A Greek Salad in Winter

February 28, 2012 § 16 Comments

The weeks are continuing to double time it in their march forward.  The days downright hurtle.  I duck as something goes whizzing uncontrollably over my head, then stand back up muttering, “holy bleep, was that Thursday?!”

I feel the insight of Lewis Carroll’s winsome scene in which Alice, on the cooky side of the looking glass, runs beside the Red Queen as the Queen explains that they’re not going anywhere, but rather everything is moving swiftly by them and, “it takes all the running you can do, to keep in place.”  (I’m afraid I’ve been neglecting my work on believing impossible things before breakfast, though.)

As I run to stay in place, I try to remember to notice my breath, feel my hands and feet, and to keep around a bottomless pot of soup and a sturdy salad so I can dip into them for several days.

It has to be a rather sturdy salad though.  A lettuce salad simply won’t do.  They are fragile, ephemeral things, lettuce salads, and after just an hour or so with dressing they start to droop and wilt, looking as saggy, drawn, and forlorn  as an old lady doodled by Edward Lear.  (Sorry, couldn’t alude to Carroll without also referencing my favorite Victorian nonsense writer.)  It will not do to make a large lettuce salad and try to eat it over the course of a week.

But, winter is the time for endurance vegetables anyway, so the alternatives are there.  A kale salad keeps well for several days.  Any wilting only makes it more edible (up to a commonsensical point, of course)!  Sliced fennel will pull through for you in a time of need, as will shredded cabbages and carrots, steamed cauliflower, or roasted squash.  They may look a little bedraggled, brown around the edges, by the time you reach your last serving 3 or 4 days in, but when you take a bite you’ll find that they were indeed up to the task.  They’ll taste as toothsome as ever.

This was my thinking behind the motley crew of vegetables in this salad.  Look at them.  A ragtag bobtail bunch if I ever saw one.  But ragtag fits the bill around here right now, and motley keeps things interesting.  Interesting, and definitively tasty.

I was craving a Greek salad, craving the creamy, punchy brine of sheep’s milk ricotta with the squeaky, grassy salt of good olives, all up in my vegetables, clamoring for attention with each bite.  Feta and olives are fine with romaine, but they kind of bowl the lettuce over.  The lettuce doesn’t know what happened, and you barely know it’s there.

But, with a line up of lightly steamed and sauteed winter vegetables instead, suddenly you’ve got personality coming out your ears, and filling your mouth with a variety show of de-licious.  Thin slices of fennel step-up the anise flavor, cauliflower pulls out the nuttiness, Brussels sprouts sidle in with mustardy cabbage flavor, and the carrots are earthy and sweet.  Each contributes something distinct, but feta and olives complement them all.  Finally, dried oregano, which I often completely forget about in favor of other herbs, pipes up from the dressing telling you, this may not be your standard Greek salad, but a Greek salad it shall be.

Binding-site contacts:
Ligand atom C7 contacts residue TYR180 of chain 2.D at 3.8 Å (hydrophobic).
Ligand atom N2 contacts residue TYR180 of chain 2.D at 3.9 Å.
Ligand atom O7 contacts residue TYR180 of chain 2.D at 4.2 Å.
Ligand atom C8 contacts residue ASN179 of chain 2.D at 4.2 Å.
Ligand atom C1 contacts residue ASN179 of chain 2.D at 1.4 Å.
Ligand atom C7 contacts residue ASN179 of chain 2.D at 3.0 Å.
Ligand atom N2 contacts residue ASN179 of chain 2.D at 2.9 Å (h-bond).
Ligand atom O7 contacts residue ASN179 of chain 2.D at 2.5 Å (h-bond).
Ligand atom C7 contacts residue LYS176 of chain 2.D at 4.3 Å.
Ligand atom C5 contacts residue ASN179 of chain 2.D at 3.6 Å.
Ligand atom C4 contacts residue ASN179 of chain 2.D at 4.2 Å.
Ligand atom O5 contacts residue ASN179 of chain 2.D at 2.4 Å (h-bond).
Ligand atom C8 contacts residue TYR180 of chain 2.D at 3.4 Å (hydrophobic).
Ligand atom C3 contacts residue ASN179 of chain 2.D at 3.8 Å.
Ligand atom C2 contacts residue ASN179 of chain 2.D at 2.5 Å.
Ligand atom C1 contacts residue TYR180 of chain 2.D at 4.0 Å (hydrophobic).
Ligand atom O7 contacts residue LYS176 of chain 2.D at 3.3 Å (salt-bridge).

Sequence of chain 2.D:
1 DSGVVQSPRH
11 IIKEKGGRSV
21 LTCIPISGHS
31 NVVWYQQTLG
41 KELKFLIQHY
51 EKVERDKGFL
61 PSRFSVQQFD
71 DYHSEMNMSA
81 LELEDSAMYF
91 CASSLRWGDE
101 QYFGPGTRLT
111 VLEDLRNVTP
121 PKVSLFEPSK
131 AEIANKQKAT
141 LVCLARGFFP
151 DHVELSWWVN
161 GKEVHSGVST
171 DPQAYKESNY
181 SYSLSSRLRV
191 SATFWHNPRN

You’ll have to bang out a few pots and pans and make a bit more mess than a simpler salad might require.  But, my experience is that it will come together remarkably quickly, (even if it is 9 pm) and then it will make you happy for days.  Unless you find yourself helping yourself to seconds and thirds each lunch time.  It’s been known to happen.  In this case it will make you very happy for a couple days.  And then, as the world whirls by, you can make more!

Winterized Greek Salad (serves 6) (inspired by a salad at Sofra cafe)

  • 1/2 head of cauliflower, cut into small florets
  • 3-4 medium-large carrots, cut into 1-inch batons
  • 10-12 Brussels sprouts, trimmed and thinly sliced
  • 1 large fennel bulb, trimmed and sliced paper thin on a mandoline (or with a very sharp knife and a patient enough hand)
  • 1/2 of a red onion, finely chopped
  • 4 Tbs. olive oil, plus more for sauteeing
  • 1 Tbs. Balsamic vinegar
  • 1 Tbs. lemon juice
  • 1 clove of garlic, minced
  • 1 tsp. dried oregano
  • about 10-12 oz. good quality feta (preferably sheep’s milk), crumbled
  • a very generous handful of Kalamata olives, cut into quarters (I actually wound up using Sicilian olives because we were flat out of Kalamata (shocking!), and they were good, but it’s a Greek salad and all, so really Kalamata would be best.)
  • Salt and pepper to taste
  1. In a vegetable steamer, steam the cauliflower and carrots until crisp tender, 7-10 minutes.  Sprinkle with a little salt.  Set aside to cool.
  2. Heat a generous splash of olive oil in a large saute pan until it is shimmering.  Sautee the sliced Brussels sprouts until they are just tender and wilted, about 5-7 minutes.  Sprinkle generously with salt and set aside to cool.
  3. In a small bowl, whisk together the 4 Tbs. olive oil, vinegar, lemon juice, garlic, oregano, and a pinch of salt and pepper.  Add the onion to this and let it sit at least 5 minutes to help soften the bite of the onion.
  4. When the vegetables are fairly cool, toss together the cauliflower, carrots, Brussels sprouts, and thinly sliced fennel with the red onion and the salad dressing.  Taste and add salt and pepper to taste, remembering that the cheese and olives will add some saltiness too.  Add the feta and olives and gently toss again to just work the cheese and olives into the mix.  Serve! Or partition into Tupperwares and eat over several days.

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